PJ Media

The Need for a Political Investor Class

Conservatives tend to look at political donations the way they look at giving to charity or paying dues in an organization. Politicians and political groups capitalize on this.

Thus, political fundraising letters have the same feel as direct mail from your favorite charity: “I need your help to carry on the fight against Nancy Pelosi, Harry Reid, and her liberal cohorts.” Conservatives have also gotten used to political groups borrowing persuasion methods from ransom notes: “If we don’t raise $100,000 by midnight Tuesday, we’ll be unable to stop the destruction of this country by the far left.” Other letters try guilt: “I have to wonder if you’re really committed to the values we share.”

The effectiveness of such fundraising methods has waned for a variety of reasons: the fundraising scandals at the Republican National Committee; the National Republican Senatorial Committee throwing in behind Charlie Crist only for Crist to leave the GOP and take the money with him; and the National Republican Congressional Committee’s wasted half-million-dollar investment in Dede Scozzafava, who endorsed the Democrats. Thus, while the GOP is favored to gain seats this fall, its donor base is not turning a political edge into a cash advantage.

If conservatives want to change their fundraising fortunes, they must change the way political giving is viewed. Political giving should be considered an investment in the future of the country. Leaders who govern according to conservative principles and groups that forward conservative values help to preserve and maintain an environment that allows for economic freedom and the preservation of the American way of life.

To begin thinking like investors, conservatives need to look at three key points:

1. What they hope to achieve

A donation to a candidate who faces token opposition will have little return. The only thing you’re giving the incumbent is an “attaboy” or “attagirl,” and money they don’t need. Donations to a candidate in a tight race, however, can actually turn a race.

We should also support candidates who may not be able to win their race but are strong prospects for future political success. An example is the Senate campaign of Indiana state Senator Marlin Stutzman, who received generous support from conservatives. While Stutzman lost to Dan Coats in the Senate race, his strong second place finish led local Republicans to nominate him to replace Mark Souder in the U.S. House.

The same goes for political organizations. Before conservatives give to any organization, be it the Heritage Foundation, the American Conservative Union, or the Family Research Council, they should have a strong grasp of what the organization’s goals are and what it’s doing to achieve them.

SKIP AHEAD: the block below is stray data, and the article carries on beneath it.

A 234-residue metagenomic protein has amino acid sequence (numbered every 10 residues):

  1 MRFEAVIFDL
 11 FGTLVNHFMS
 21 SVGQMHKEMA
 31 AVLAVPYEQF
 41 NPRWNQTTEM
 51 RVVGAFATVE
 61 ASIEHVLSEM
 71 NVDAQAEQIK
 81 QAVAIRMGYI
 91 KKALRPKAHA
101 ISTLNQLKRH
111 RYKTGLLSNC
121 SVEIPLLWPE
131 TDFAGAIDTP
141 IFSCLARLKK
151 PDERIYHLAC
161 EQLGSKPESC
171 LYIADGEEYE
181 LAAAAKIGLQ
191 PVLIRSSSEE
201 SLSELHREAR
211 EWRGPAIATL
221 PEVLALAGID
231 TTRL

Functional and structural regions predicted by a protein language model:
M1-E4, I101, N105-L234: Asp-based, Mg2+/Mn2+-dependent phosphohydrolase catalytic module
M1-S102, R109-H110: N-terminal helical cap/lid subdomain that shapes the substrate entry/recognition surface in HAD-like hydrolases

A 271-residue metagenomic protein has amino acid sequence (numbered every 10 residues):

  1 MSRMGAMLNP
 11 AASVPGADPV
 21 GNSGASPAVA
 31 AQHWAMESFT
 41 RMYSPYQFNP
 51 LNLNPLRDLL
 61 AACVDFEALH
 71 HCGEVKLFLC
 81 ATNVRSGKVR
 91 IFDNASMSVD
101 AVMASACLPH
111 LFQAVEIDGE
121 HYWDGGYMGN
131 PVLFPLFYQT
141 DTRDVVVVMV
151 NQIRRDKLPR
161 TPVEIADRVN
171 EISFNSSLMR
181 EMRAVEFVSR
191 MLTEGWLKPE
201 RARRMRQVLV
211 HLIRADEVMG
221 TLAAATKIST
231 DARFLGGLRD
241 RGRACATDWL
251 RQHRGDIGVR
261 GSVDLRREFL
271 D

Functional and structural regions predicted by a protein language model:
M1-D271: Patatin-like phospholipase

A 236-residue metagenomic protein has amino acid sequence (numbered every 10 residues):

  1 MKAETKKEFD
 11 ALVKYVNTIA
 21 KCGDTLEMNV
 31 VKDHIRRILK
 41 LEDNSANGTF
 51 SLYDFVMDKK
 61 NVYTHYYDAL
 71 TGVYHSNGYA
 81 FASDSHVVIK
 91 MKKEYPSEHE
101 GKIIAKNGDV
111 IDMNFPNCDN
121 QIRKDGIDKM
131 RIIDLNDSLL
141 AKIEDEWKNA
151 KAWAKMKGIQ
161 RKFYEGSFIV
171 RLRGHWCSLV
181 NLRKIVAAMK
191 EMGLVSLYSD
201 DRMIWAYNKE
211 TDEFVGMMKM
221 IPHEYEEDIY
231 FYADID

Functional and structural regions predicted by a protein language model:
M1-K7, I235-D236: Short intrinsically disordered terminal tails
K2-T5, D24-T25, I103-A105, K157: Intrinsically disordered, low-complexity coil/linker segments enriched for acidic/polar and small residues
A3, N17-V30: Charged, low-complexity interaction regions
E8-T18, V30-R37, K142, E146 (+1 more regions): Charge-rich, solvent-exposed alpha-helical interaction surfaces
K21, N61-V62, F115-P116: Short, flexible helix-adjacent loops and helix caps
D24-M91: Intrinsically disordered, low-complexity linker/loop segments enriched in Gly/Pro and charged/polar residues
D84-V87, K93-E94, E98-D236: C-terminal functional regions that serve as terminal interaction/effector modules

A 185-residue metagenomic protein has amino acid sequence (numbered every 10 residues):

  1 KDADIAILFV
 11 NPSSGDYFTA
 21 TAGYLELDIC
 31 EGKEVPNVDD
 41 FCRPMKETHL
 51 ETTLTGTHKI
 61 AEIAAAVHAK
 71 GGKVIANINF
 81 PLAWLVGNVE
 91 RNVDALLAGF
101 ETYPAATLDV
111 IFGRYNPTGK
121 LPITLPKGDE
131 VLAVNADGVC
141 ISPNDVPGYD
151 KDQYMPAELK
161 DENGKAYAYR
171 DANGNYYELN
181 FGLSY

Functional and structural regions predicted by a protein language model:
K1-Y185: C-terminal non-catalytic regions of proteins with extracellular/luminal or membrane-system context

2. The impact of their investments

Conservative values and geography affect the impact. For example, if a week before the election Idaho state Representative Raul Labrador and Connecticut state Senator Dan Debicella had equal chances of defeating the Democratic freshmen they were challenging, donating to Labrador would make the most sense. Labrador would vote with conservative values more often than Debicella. In addition, if Debicella wins, Republicans will have to spend a lot of money to hold his seat, as this liberal district voted for Obama by a 60-40% margin. On the other hand, McCain won Labrador’s district 62-36%. If Labrador is successful, he should hold the seat for many years to come without additional out-of-state money.

Population size and other factors that increase campaign expenses have to be considered, particularly with Senate races. Many well-meaning conservative websites and groups urged people to send money to Assemblyman Chuck DeVore in his failed bid for the U.S Senate in California. Had DeVore won, he would have needed to raise tens of millions of dollars from grassroots conservatives to keep his campaign competitive in media-rich California. The resources it would have taken to help DeVore win the Senate seat would have meant far less conservative money for less expensive and more winnable seats in places like Nevada, Missouri, and Kentucky.

3. The effectiveness of their investments

Conservatives who want to support groups who will do a good job boosting overall Republican chances in the fall should consider the effectiveness of the RNC, the NRCC, the NRSC, and the Republican Governors Association over recent months.

Conservatives should also demand that groups that want their money be relentless in examining how effective their efforts are. For example, is Americans for Tax Reform’s taxpayer protection pledge actually effective in avoiding tax increases? Is the Conservative Political Action Conference (CPAC) strengthening the conservative movement, or is it the conservative equivalent of a Star Trek convention?

These questions deserve to be answered, and few of these groups are even asking them. Pundits would be shocked if the American Conservative Union announced it would no longer sponsor CPAC because it wasn’t an effective use of money. However, if it’s not furthering the conservative cause, the American Conservative Union’s investors should expect nothing less.

If a group refuses to examine itself, and isn’t effective towards the end it’s supposed to serve, it falls to conservative investors to find organizations that will forward their values. Conservatives should no more invest in an ineffective organization than they would invest more money in a failing company with unresponsive and oblivious leadership.

In conclusion, a conservative political investor class will make the conservative movement better by introducing market forces into an arena that has been dominated by emotion rather than logic. This will lead to new ideas and new approaches to old problems. All grassroots conservatives have to do is demand it.

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